“Sovereign-bank nexus” a bone of contention

The problem of the “sovereign-bank nexus” has still not been resolved nine years after the European sovereign financial crisis began. Far from it: the most recent results of the EBA stress tests show exceptionally strong home bias for Europe’s banks – which is even higher in the periphery than it is in core Europe. The preferential regulatory treatment for EU government bonds in bank balance sheets as well as the liquidity ratio requirements are causing increased demand for government paper. While the share of all outstanding government bonds held by domestic banks has fallen in recent years in most countries, with the exception of Italy and Greece, this is a result of high demand from the ESCB due to the PSPP. If the ECB decides to reduce its balance sheet in the medium or longer term, there is a danger of a shortage of demand for government bonds in the…

Spain: Strong growth despite political logjam

Little seems capable of shaking the Spanish economy at the moment. With a quarter-on-quarter growth rate of 0.7% in the fourth quarter of 2018 the Spanish economy even managed to accelerate compared to the summer months (third quarter 2018: plus 0.6%). This is a respectable result bearing in mind the fact that Spain’s major trading partners such as Germany, France and Italy delivered a rather weak performance in the second half of 2018. Conspicuous here is how little the country’s ongoing political weakness has impacted its good economic performance. The incumbent social democratic government under prime minister Pedro Sánchez may be described as anything but effective. With just 84 out of 350 seats it is the smallest minority government in the whole of Europe. This makes it almost impossible for it to carve out its own independent economic and welfare policy profile. The Sánchez government is reliant on the toleration…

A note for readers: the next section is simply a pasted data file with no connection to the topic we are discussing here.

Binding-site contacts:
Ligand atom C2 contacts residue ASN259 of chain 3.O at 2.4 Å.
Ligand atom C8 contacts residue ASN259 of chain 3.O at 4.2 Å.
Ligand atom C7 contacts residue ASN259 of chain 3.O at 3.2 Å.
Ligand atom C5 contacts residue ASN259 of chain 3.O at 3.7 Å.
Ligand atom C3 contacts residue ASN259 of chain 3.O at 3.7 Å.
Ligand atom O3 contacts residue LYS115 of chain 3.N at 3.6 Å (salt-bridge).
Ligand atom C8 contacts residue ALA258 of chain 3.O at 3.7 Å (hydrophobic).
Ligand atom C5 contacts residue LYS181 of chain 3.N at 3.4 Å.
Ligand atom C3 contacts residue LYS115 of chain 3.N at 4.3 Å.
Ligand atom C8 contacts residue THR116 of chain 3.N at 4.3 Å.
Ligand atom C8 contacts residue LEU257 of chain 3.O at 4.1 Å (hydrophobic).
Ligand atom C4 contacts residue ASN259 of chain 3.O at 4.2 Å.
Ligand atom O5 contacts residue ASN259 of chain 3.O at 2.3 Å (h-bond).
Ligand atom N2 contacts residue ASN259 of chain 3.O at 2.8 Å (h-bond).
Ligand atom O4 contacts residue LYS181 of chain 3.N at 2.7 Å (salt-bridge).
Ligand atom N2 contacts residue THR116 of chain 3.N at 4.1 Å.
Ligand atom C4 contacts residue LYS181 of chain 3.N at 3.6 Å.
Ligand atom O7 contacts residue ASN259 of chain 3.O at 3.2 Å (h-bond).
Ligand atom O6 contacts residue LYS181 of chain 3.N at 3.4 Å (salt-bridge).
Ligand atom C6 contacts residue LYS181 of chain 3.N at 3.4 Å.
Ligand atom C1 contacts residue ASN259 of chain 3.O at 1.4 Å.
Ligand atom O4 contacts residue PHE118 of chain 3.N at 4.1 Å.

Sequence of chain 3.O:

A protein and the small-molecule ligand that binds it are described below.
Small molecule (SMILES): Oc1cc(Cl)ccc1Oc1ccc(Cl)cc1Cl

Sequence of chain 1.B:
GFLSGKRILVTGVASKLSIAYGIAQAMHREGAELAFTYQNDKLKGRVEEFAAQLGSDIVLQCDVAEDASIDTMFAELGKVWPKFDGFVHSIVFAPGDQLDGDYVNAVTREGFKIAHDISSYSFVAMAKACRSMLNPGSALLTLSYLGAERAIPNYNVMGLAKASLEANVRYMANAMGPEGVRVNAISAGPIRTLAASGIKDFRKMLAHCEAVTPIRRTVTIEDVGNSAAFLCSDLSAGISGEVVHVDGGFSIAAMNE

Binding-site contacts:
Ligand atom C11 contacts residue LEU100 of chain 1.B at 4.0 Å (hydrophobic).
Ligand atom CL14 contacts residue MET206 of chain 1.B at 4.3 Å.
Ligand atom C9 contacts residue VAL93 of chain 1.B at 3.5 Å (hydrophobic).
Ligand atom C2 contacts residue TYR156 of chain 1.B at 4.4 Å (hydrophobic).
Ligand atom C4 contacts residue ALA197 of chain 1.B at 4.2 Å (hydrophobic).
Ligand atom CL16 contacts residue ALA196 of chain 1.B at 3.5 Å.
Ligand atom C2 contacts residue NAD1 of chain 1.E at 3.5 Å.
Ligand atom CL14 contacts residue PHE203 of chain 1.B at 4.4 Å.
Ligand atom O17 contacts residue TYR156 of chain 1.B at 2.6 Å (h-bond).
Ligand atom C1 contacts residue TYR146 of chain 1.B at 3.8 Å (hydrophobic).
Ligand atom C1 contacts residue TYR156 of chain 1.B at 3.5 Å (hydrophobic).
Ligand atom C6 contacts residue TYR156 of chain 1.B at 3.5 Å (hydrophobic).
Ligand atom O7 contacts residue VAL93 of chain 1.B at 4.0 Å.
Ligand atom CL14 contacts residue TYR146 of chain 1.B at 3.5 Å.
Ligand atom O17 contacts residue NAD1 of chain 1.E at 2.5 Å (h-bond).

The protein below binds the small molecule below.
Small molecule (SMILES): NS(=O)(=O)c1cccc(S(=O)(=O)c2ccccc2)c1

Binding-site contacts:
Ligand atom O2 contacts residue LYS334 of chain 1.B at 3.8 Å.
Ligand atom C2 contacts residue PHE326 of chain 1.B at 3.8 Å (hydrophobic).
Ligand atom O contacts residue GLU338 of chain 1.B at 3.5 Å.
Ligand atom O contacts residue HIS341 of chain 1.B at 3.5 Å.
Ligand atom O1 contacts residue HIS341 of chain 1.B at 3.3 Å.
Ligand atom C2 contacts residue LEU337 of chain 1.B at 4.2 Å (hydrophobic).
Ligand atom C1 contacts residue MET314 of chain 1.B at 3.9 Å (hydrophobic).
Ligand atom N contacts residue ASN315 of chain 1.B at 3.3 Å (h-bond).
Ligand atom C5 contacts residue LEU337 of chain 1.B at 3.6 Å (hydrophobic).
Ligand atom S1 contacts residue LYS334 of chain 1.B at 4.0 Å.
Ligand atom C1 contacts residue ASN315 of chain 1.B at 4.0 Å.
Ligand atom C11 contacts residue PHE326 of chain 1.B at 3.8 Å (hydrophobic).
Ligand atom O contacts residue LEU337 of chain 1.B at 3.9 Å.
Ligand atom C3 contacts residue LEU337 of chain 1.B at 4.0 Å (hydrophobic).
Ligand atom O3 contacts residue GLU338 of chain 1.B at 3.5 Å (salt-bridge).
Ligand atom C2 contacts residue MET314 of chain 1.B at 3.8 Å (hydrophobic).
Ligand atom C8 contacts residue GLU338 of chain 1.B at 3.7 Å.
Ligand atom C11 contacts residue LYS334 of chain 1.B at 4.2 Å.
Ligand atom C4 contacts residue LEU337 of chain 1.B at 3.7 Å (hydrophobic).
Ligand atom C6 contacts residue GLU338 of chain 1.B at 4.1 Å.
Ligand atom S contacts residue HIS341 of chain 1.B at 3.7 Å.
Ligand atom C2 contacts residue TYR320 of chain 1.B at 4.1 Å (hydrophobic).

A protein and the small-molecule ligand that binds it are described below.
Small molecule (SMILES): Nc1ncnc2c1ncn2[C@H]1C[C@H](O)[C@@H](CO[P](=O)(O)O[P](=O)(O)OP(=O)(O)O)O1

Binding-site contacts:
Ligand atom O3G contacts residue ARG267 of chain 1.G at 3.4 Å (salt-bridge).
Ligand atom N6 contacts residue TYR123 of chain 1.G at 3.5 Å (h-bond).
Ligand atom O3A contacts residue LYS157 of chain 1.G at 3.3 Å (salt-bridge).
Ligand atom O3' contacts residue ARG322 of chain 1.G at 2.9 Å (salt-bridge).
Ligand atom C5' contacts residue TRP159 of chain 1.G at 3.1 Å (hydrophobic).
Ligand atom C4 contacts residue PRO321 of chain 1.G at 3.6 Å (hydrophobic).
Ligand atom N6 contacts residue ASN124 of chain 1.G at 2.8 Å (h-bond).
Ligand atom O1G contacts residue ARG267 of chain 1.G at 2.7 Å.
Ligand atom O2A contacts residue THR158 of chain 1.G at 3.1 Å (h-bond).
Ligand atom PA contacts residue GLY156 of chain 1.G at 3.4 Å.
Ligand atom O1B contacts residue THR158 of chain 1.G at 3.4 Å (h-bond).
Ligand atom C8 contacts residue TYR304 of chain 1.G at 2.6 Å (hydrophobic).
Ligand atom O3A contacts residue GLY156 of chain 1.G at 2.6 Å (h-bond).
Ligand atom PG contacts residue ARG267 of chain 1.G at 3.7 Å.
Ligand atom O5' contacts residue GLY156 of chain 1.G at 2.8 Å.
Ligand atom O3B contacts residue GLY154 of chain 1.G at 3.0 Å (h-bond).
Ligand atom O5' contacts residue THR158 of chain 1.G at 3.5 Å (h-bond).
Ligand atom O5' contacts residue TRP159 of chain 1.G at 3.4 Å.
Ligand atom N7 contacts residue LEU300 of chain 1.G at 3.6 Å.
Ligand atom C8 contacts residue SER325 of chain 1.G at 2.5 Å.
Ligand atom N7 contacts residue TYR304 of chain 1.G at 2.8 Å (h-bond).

Italy: populist alliance on shaky ground

The populist coalition in Italy is faltering increasingly. While M5S (Five Star Movement) and Lega were singing from the same hymn sheet last autumn in the fight against the budgetary requirements laid down by Brussels, the relationship between the coalition parties is now marked mainly by dispute. The conflicts revolve on the one hand around the migrant policy, as the right-wing populist Lega favours a particularly tough stance against immigration. On the other hand, major dissent surrounds both economic and financial policy as well as transport policy. Lega is going along somewhat grudgingly with the government plans on guaranteed basic income, while the left-wing populist M5S is opposed to expensive infrastructure projects such as the rail connection between Turin and Lyon (total cost of EUR 26bn). Although both government partners have so far denied they are eyeing up a coalition, breakup, media reports state that Lega is already sounding out…